Howard County Welcome Center
Headquarters for Howard County Tourism & Promotion
The Howard County Tourism and Promotion Welcome Center is now in a newly renovated space accessed directly from Main Street in the Ellicott City Historic District. Visitors can now avail themselves of a lounge area with comfortable seating and computers available to research Howard County attractions, lodging and dining.
Informational panels detailing the history of the building and the New Deal murals in the lobby as well as quick studies of Ellicott City and Columbia are on display. Countywide information is available on a daily basis through Tourism & Promotion’s own annual Visitor Guide as well as through brochures provided by the organizations partners who offer dining, lodging, shopping, entertainment venues and more all over the county.
The Patapsco Heritage Greenway’s River Valley History Panels are an attraction in themselves that both travelers and locals will find very informative. These panels give an accurate picture of the valley from the time when only the Susquehannock and Piscataway Indian tribes were here hunting and fishing up to and including the years when industry was king along the river. Over 20 mills could be found along the Patapsco with more dotting the tributaries leading into it.
The oil paintings on the west and east walls of the Howard County Welcome Center were painted in 1942 by Petro Paul De Anna, an artist commissioned by the federal government as part of President Franklin D. Roosevelt’s New Deal. From 1934 to 1943, the New Deal murals and sculpture seen in Post Offices were produced under the Treasury Department’s Section of Painting and Sculpture, later called the Section of Fine Arts. Unlike the Works Progress Administration/Federal Art Project, with which it often is confused, this program was not directed toward providing economic relief. Instead, the art placed in Post Offices was intended to help boost the morale of people suffering the effects of the Great Depression with art. A fundraising effort is underway to restore the paintings to their original look and a donation box is available.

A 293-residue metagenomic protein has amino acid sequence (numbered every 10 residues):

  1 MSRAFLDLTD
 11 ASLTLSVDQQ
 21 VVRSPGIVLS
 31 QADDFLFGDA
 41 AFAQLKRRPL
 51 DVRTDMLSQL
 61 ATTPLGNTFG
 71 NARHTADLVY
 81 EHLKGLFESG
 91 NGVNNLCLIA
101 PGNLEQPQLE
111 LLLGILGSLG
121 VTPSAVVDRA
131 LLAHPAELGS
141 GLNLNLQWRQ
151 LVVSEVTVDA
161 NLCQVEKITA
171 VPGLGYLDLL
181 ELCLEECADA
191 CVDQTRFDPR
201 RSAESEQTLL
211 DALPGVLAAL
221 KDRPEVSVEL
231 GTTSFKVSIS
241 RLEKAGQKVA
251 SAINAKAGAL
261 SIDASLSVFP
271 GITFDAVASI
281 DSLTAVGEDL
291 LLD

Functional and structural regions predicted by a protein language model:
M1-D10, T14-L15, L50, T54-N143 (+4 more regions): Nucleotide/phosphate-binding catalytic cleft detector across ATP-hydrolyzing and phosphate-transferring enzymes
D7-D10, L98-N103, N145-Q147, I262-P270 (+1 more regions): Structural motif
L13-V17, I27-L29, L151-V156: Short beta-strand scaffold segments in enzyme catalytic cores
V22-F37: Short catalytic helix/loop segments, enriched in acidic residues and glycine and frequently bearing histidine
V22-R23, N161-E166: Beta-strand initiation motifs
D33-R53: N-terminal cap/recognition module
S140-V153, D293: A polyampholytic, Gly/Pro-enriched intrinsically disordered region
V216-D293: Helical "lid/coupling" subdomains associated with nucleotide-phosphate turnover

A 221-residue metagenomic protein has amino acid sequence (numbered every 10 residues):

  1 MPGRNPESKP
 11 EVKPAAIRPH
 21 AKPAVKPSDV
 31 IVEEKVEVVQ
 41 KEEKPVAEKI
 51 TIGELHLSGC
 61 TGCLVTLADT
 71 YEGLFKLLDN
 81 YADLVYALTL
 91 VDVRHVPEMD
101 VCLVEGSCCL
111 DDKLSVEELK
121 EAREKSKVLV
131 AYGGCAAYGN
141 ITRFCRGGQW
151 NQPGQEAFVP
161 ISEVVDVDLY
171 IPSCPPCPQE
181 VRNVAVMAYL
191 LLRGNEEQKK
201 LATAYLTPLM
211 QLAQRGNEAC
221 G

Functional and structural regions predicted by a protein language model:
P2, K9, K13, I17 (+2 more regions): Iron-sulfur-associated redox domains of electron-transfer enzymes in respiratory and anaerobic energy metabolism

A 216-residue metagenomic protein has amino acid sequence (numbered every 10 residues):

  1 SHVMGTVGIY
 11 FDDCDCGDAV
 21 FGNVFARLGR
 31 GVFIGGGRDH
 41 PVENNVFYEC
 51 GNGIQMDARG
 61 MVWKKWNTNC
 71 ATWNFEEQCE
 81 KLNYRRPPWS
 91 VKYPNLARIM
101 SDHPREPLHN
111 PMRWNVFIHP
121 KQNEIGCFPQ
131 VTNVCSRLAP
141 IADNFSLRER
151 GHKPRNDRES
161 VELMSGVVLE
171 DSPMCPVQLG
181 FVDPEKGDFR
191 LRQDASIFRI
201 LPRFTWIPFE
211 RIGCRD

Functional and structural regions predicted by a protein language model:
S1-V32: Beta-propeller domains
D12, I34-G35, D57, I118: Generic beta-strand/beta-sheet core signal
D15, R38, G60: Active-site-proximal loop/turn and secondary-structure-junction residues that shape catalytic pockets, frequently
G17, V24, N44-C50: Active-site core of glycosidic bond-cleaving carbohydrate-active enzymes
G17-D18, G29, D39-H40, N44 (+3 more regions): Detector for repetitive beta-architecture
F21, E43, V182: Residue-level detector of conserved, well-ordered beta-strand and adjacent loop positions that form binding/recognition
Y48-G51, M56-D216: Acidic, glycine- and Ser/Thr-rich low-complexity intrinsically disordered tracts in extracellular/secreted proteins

A variety of books on local and regional history are available for purchase and bi-monthly infotainment events are offered to inform and entertain both visitors and residents.
A handicapped accessible restroom is located at the rear of the main level and additional restrooms can be found in a separate entrance on the lower level.
The Welcome Center at Historic Savage Mill
“The Welcome Center at Historic Savage Mill is temporarily closed for renovation, we will reopen soon. In the meantime, please visit us at our location in Historic Ellicott City.”
Howard County Tourism & Promotion in partnership with Historic Savage Mill has opened a Visitor Center at Historic Savage Mill, in Savage, Maryland. This Center highlights the story of Commodore Joshua Barney, local hero of the War of 1812, who had connections to Savage, Maryland. This strategic location will link the Star-Spangled Banner National Historic Trail between Washington, DC and Baltimore while honoring Barney near his home.
Historic Savage Mill, an 18th century textile mill on the National Register of Historic Places, produced canvas that supplied sailors and soldiers for nearly 150 years. Now, fully restored, the Mill offers visitors great shopping, dining, art galleries, outdoor adventures and more, all within a beautiful, historical setting.